Leslie Tobin Imports, Inc. v. Rizzo, 305 F. Supp. 1135 (E.D. Pa. 1969)
November 24, 1969
Frank RIZZO, Commissioner of Police for the City of Philadelphia, and Hugh McCullough, Inspector of Police and Commander, Morals Squad, of the Philadelphia Police Department, Defendants.
United States District Court E. D. Pennsylvania.
*1136 Bernard L. Segal and Needleman, Needleman, Segal & Tabb, Philadelphia, Pa., for plaintiffs.
*1137 Edward G. Bauer, Jr., City Solicitor, Edward Rosenwald, Asst. City Solicitor, Philadelphia, Pa., for defendants.
Harold E. Kohn, David Pittinsky, Philadelphia, Pa., for American Civil Liberties Union, Greater Philadelphia Branch.
FINDINGS OF FACT, CONCLUSIONS OF LAW AND ORDER
JOSEPH S. LORD, III, District Judge.
This is an action seeking injunctive relief under the Civil Rights Act, 42 U.S.C. § 1983. Jurisdiction is based on 28 U.S.C. § 1343. At the hearing on preliminary injunction, it was stipulated that the entire matter should be heard and considered as if on final hearing. F.R.Civ.P. 65(a) (2). The court has jurisdiction of the parties and the subject matter.
FINDINGS OF FACT
The corporate plaintiff is Leslie Tobin Imports, Inc., and the individual plaintiff, Leslie Tobin, is its president. The corporate plaintiff operates a store known as the Apparatus at 128 South 20th Street in Philadelphia selling incense, candles, jewelry, buttons, posters and other symbols of hippie life, some of which are exhibited in the window. The store is located near two elementary schools, Center City School, 2025 Chestnut Street, Philadelphia, and St. Patrick's School, located in the 200 block of South 20th Street. Young children, aged 4 to 12, and adults passed by the store and had an opportunity to see the material displayed. The sale of the buttons and posters accounts for 15 to 20% of the income of the store.
On January 24, 1969, an officer from the Morals Squad of the Philadelphia Police Department, investigating a complaint, purchased two buttons in the store which had also been exhibited in the window. The buttons declared "Oral Sex Prevents Pregnancy" and "Go Fuc (followed by a letter that looks like but is not the letter "K") Yourself." Immediately following the purchase, other officers entered the store with a search warrant and seized several hundred buttons and arrested three employees. The buttons seized contained various slogans, mottos, sayings and quips referring to contemporary political, social and moral topics. There had been no prior judicial determination as to the question of obscenity before the warrants were issued and the arrests made.
On February 20, 1969, the employees were found not guilty by Judge J. Earl Simmons of the Philadelphia Municipal Court, of possession, etc., of obscene material. 18 P.S. § 4524.
On March 14, 1969, police, acting on complaints and armed with a search warrant, again raided the Apparatus, and a number of posters were seized. Two of the posters depicted rock musician, Jimmy Hendrix clothed, in the presence of a number of nude females whose bare breasts could be seen. At the time the police made the arrest, they observed a number of boys, age 11 to 16, looking in the window in which the posters were displayed. Again several employees of the Apparatus were arrested, the store closed, and the employees were held for trial on April 16, 1969.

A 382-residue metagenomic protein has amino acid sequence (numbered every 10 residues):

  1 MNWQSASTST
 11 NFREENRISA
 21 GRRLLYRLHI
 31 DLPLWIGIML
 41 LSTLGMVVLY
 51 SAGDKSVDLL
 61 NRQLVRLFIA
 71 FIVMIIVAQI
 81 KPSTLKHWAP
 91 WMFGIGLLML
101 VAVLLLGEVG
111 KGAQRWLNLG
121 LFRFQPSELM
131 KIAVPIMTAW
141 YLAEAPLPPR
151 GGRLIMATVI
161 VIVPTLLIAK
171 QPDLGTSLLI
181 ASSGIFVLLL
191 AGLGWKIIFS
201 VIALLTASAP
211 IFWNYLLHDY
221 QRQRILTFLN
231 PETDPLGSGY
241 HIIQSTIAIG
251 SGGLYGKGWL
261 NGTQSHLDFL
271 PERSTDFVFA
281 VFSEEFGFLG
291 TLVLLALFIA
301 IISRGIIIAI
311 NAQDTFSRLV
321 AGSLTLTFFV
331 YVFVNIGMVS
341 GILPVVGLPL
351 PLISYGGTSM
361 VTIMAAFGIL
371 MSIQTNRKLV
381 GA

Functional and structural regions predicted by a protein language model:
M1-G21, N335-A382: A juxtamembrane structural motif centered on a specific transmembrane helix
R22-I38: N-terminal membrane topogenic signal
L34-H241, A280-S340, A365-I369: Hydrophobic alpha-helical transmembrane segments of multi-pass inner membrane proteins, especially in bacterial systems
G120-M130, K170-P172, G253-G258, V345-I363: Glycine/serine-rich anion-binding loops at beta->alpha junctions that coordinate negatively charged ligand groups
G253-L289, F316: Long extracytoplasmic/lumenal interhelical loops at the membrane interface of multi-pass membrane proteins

While the trial stemming from the second arrest was pending, there was a third raid on the Apparatus Shop on March 31, 1969, again after complaints had been received. This time buttons, which had been the subject of the first arrest, and posters were seized, including those that were the subject of the second arrest. Because a number of school age youngsters were in the shop at the time of this midday raid, the Apparatus employees who were arrested, and the plaintiff, were charged with corrupting the morals of a minor child as well with possession, etc., of obscene material in violation of 18 P.S. § 4524. At the preliminary hearing arising from this arrest, *1138 held on April 9, 1969 before Judge James L. Stern of the Family Division of the Court of Common Pleas, all of the persons arrested were discharged.
On April 16, 1969, the employees who were arrested in the March 15, 1969 raid were found not guilty by Judge Paul Dandridge of the Municipal Court of Philadelphia.
Although none of the seized articles has been returned to plaintiffs, neither of the defendants has present custody of them.
There had been no judicial determination of obscenity before either the second or third arrests. The decision as to what constituted obscenity in the instance of each of the three arrests was made solely by the defendant, Inspector McCullough. He concluded the materials were obscene because young children looked at them. He had no other and believed he needed no other standard in determining obscenity than the fact that children looked at the buttons and posters.
At no time after the Apparatus employees were discharged after their first arrest did the defendants make any attempt to determine how they had erred in the bringing of the prosecution and why there had been an acquittal. At no time after any of the arrests in the instant case did the defendants inquire as to the reasons for the acquittal. At no time did the defendants consult with their legal counsel in the City Solicitor's office or in the District Attorney's office about procedures to be followed in the Apparatus raids.
The defendant, McCullough, had been urged by counsel for the plaintiffs during the course of the third arrest to consult with counsel for the Police Department and the District Attorney's office in view of the pendency of the second arrest which involved the same posters as in the third arrest, and in view of the buttons, most of which had been seized at the time of the first arrest. After one attempt to call an Assistant District Attorney, the defendant McCullough made no further effort to discuss the matter with counsel and proceeded with the completion of the third arrest. Nonetheless, we find that Inspector McCullough acted in good faith and that he was motivated by a desire to insulate juveniles from what he considered to be pornographic material.
After the hearing and discharge in the third case on April 9, 1969, the defendant McCullough told one of plaintiffs' employees: "Well, see you Friday." While no further arrests were made or threatened, the police continued a surveillance of the Apparatus into the middle of April.